Average U.S. Car Price Tops $30,000

  • Playlist
  • Download
  • Embed
    Embed <iframe src="http://www.npr.org/player/embed/150112247/150112268" width="100%" height="290" frameborder="0" scrolling="no">
  • Transcript

Average prices for cars are at an all-time high, reflecting increased demand and a healthier economy. The average car price has gone up nearly $2,000 since last year. Even though car prices are higher, buyers haven't shied away from picking up a new car.


NPR's business news starts with confident consumers.


INSKEEP: The New York International Auto Show begins today - a preview of what's to come in the industry. And as NPR's Sonari Glinton reports, it is also something that suggests what's to come in the economy.

SONARI GLINTON, BYLINE: As the car show season draws to a close the mood in the industry is, to use a word: Good. Almost every car company has seen its sales and profits go up. Brandy Schaffels is with the car website TrueCar.com. She says, three years ago, consumers weren't sure about the auto industry.

BRANDY SCHAFFELS: So the manufacturers had to throw money at them to get them to buy the cars. So if you were going to buy a model you might see a giant $1,500 cash back rebate to move a specific model. Maybe there aren't so many of those rebates right now, because people are buying those car because they want them.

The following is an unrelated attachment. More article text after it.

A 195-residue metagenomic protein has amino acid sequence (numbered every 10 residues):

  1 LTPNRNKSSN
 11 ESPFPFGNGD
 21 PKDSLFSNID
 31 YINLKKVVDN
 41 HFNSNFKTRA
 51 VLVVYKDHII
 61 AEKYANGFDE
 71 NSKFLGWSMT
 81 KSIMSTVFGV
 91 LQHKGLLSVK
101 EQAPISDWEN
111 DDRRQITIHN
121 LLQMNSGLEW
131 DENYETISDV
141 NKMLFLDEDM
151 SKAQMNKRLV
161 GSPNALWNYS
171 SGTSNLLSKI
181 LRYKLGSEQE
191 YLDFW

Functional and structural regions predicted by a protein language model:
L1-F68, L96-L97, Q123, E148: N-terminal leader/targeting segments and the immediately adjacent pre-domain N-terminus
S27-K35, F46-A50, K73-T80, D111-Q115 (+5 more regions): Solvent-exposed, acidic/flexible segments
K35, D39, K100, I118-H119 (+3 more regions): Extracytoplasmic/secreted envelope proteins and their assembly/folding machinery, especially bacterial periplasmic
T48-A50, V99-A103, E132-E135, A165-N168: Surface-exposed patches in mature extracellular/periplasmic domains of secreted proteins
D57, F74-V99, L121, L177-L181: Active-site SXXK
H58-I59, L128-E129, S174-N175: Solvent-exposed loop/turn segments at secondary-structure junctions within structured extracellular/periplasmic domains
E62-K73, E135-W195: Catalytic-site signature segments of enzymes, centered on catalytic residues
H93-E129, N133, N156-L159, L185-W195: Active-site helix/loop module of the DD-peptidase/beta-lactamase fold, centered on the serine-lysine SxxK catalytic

GLINTON: Schaffels says now there are fewer rebates and deals, so the average price that consumers are paying for cars has gone up. The average car price has gone up nearly $2,000 since last year. It's now topped $30,000. Prices are rising but so are sales. And it may seem odd that people are flocking to dealerships to pay more for cars, but Schaffels explains it this way.

SCHAFFELS: Say you want to go shopping to buy a suit, you might be encouraged to buy one that's more expensive that you don't love, because they'd given you a great sale price on it, so you go back a year later and you've got more money in your pocket, you're going to buy the suit you want even if it's at a higher price. That's confidence.

GLINTON: Confidence, that's one thing consumers haven't had in a while in the car business.

Sonari Glinton, NPR News, New York.

Copyright © 2012 NPR. All rights reserved. Visit our website terms of use and permissions pages at www.npr.org for further information.

NPR transcripts are created on a rush deadline by a contractor for NPR, and accuracy and availability may vary. This text may not be in its final form and may be updated or revised in the future. Please be aware that the authoritative record of NPR’s programming is the audio.



Please keep your community civil. All comments must follow the NPR.org Community rules and terms of use, and will be moderated prior to posting. NPR reserves the right to use the comments we receive, in whole or in part, and to use the commenter's name and location, in any medium. See also the Terms of Use, Privacy Policy and Community FAQ.